When approaching a VC, you need to have a solid business plan, that shows your capability of planning and so that your investor sees that you have a stable view of your business model and concept. In spite of this, they will invest in you and your team, not your business plan. So learn to pitch and sell your startup. Convince them that you’re someone to invest in.
Don’t be afraid to negotiate, but be realistic
VCs differ in their processes and the rights and requirements they’re asking for, but there are specific industry standards, which you should consider when negotiating. Keep in mind that even though you’re confident that your solution will be the next Revolut or Facebook, VCs are businesses and they have to ensure they’re making a profit. Check out some resources, such as Forbes' Guide to Venture Capital Financing for Startups, and be prepared about common negotiation issues before you get into the process.
Still, there is room for negotiation compared to the original terms, but you always have to know what you want to achieve and which are the points you can let go before starting a negotiation.
Always look for multiple opportunities, but don’t waste too much effort
Before settling for a VC, always try multiple options to see which ones are the best fit for your needs regarding ticket size, rights, and which ones are the most open for negotiation. However, once you have a solid lead, don’t waste effort on a deal, you won’t accept and a VC you don’t want to work with.
Possible means of financing:Corporate VCs (seed round, maybe early A round)
Business Angels (as Coinvestor)
Tips:1. Have a great business plan, but it’s you who sells the startup.
2. Don’t be afraid to negotiate, but be realistic.
3. Always look for multiple opportunities, but don’t waste too much effort.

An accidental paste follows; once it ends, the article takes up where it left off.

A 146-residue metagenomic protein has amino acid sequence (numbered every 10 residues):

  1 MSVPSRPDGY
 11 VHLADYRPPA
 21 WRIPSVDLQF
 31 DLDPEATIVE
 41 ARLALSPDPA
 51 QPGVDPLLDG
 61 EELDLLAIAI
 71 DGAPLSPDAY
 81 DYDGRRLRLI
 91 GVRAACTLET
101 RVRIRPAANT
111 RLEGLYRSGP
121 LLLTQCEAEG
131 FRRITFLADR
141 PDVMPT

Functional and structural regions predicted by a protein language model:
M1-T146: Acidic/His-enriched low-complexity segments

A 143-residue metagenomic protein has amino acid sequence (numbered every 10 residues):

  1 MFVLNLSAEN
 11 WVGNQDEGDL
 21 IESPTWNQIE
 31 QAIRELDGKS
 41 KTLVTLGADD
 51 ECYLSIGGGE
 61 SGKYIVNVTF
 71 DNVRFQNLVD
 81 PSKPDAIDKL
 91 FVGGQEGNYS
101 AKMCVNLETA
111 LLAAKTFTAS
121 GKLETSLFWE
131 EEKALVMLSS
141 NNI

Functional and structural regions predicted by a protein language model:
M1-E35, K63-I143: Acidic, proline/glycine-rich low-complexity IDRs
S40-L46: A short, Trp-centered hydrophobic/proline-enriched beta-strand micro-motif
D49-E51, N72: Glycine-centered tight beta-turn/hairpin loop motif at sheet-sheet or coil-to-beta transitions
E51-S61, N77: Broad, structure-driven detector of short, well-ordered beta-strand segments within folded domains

#5 Growth Phase
Once you have finished your first corporate VC round, you have created the product, and you have solid traction, you can concentrate on the growth of your startup. This is the time of further VC fundraisings to get your series A and series B funding (if it’s needed). At this point, you’re already familiar with the process of a VC, and you already have growing revenue and traction.
Series A investment:Definition: Usually occurs when the startup already generates significant revenue from the business model, but still not enough to make a profit. The main goal of the funding is to scale and to become an international startup.
Ticket size: 1M - 5M euros
Pre-money valuation: 1M to 10M euros.
It’s essential to keep in mind that although growth is important and, further investment rounds can help you achieve that, your final goal is to become a well-established, mature company. So don’t get into the trap of living off from one investment round to the other. Your goal is to become the next big tech, not to stay a startup forever.
Possible means of financing:Corporate VCs (series A, Series B)
Tips:1. Concentrate on maturing instead of endless investments.
2. Focus on revenue and profitability apart from traction.
3. Don’t stay a startup!
In the last couple of paragraphs, I have summarized what I regard essential to consider when it comes to choosing the right investment when you need funding for your startup.
The most important, and at the same time, the most challenging task is to know to differentiate among the multiple options and find the one that best fits your needs.
As a startup, your most valuable asset is your team. Don’t let the thought fool yourself that your idea or your business plan is what will sell your company to an investor. It’s you and your team, so always be ready to listen to advice and think about every fundraising and every problem as a lecture that helps you become a better businessman. Following this logic, you have a better chance to achieve your goals.